A UN Study Explains Why The US Population Is Getting Sadder

The report ranked Norway as the happiest country in the world.
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A UN Study Explains Why The US Population Is Getting Sadder

Norway is the happiest country on Earth, while the U.S. has slid to 14th, according to an in-depth report from the United Nations.

Researchers say six key factors affect each country's happiness score: income, life expectancy, freedom, generosity, corruption and social support among the community. 

Income has a big effect on a country's happiness, but the report shows it's not everything. For example, Norway's economy didn't improve as much as America's, but Norway's overall happiness ranked No. 1 while America's dropped.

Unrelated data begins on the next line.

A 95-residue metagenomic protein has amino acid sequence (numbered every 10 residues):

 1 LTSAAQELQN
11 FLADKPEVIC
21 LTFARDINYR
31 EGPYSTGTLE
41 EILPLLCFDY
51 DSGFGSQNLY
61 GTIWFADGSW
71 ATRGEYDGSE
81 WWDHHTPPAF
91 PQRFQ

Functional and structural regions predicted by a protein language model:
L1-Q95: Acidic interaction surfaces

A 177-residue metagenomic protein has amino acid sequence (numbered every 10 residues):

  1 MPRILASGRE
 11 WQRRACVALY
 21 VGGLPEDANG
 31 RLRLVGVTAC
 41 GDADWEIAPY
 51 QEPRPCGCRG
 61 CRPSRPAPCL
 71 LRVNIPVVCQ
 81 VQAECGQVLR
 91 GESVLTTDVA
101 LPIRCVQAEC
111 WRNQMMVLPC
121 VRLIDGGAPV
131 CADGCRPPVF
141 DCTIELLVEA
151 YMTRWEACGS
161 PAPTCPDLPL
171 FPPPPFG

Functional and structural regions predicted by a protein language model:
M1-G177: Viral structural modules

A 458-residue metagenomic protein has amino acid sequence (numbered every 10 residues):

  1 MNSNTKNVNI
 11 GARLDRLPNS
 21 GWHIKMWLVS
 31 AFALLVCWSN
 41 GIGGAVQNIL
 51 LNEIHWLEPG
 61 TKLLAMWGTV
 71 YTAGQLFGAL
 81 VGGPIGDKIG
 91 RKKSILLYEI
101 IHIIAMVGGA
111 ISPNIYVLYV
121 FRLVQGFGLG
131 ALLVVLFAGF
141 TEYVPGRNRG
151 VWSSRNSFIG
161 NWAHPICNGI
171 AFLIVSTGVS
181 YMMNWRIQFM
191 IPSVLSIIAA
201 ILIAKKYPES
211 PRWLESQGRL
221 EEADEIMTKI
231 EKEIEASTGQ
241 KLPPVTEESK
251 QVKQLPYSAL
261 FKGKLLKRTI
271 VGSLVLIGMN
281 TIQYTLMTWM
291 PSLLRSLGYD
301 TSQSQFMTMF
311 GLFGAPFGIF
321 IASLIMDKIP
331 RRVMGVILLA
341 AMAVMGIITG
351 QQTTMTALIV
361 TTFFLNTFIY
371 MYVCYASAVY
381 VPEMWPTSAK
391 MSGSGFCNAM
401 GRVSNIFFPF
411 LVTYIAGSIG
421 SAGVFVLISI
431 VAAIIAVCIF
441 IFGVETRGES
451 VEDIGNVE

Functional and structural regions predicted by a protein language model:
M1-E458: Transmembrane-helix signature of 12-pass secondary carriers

Other Scandinavian countries also scored better than the U.S., despite slightly worse economies. 

To improve happiness in the U.S., the report says politicians should focus on social reform instead of economic reform. 

For example, from 2006 to 2016, the U.S. corruption score jumped 16 percent. To offset that effect on happiness without improving corruption, the average income would have to increase by $9,000. 

The decline in social support had an even stronger effect. To offset that drop, the average income would have to jump $29,000. 

The report notes if politicians really want to tackle the problem from the financial side, there are two places they should start: campaign finance reform and reducing economic inequality.  

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